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July 2005

Chinese chart of the Indian Ocean, early 15th century

Chinese chart of the Indian Ocean, early 15th century

Nearly 600 years ago in China, from 1405 to 1433, during the early Ming Dynasty, Emperors Yongluo and Xuande dispatched Admiral Zheng He (1371-1433) on seven international voyages into the Indian Ocean in order to showcase military might and to advance trade. These voyages traveled mainly to ports and lands between China and Zanzibar on the East African coast, and, perhaps, as far south as Kerguelen Island in the Indian Ocean. The size of the Chinese fleets varied, with the largest reported at well over 200 ships and a crew of 28,000. Filled with silk, porcelain, and lacquerware, the Chinese visited ports around the Indian Ocean to trade with Arab and African merchants who had spices, ivory, medicines, rare woods, and pearls eagerly sought by the Chinese imperial court. A number of travel books by participants in the voyages have survived, including Gong Zhen's Xiyang fanguo zhi (Record of Foreign Countries of the Western Ocean), 1434; Ma Huan's Yingya shenglan (Overall Survey of the Ocean Shores), 1435; and Fei Xin's Xing cha shenglan (The Overall Survey on the Star Raft), 1436.

A chart in 40 sheets and 4 navigational aids contemporaneous with Zheng He's voyages have been preserved in the Wu bei zhi (Treatise on military preparations) compiled about 1621 by Mao Yuanyi (1594-ca 1641). Mao's chart depicts a voyage from Nanjing to the island of Hormuz in the Persian Gulf and to the East African coast. In his preface to the map in Section 240 of the Wu bei zhi, Mao Yuanyi made it clear that the chart depicted Zheng He’s voyage. It has been suggested that the chart and the aids date to Mao Yuanyi's grandfather, Mao Kun (1512-1601), who was a member of an admiral's staff. It is believed that the chart is the work of a cartographer and his assistants who compiled it from an earlier manuscript, closer to the period of the early 15th century voyages. Although the chart provides no scale indication, notes give compass directions and sailing times for routes between various locations. Orientation changes as one moves across the map.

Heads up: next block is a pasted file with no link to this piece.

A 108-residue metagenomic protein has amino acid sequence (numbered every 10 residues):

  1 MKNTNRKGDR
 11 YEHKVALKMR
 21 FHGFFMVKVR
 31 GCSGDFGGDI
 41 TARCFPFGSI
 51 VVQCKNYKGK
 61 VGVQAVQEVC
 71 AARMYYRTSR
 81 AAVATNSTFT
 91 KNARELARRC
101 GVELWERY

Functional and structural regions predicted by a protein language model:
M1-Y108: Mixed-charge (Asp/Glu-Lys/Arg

The Geography and Map Division scanned the chart from the original copy of the Wu bei Zhi, located in the collection of the Asian Division, Library of Congress.

A number of countries have planned programs in the summer of 2005 in honor of the 600th anniversary of Zheng He=s voyages. Singapore has a variety of celebrations from June to August 2005 including the "Maritime Asia and the Chinese Overseas (1405-2005)", conference, August 18-20, and Hong Kong (along with China Mainland and Macau Post) will issue on June 28 a set of special stamps commemorating the voyages.

Library of Congress, 2005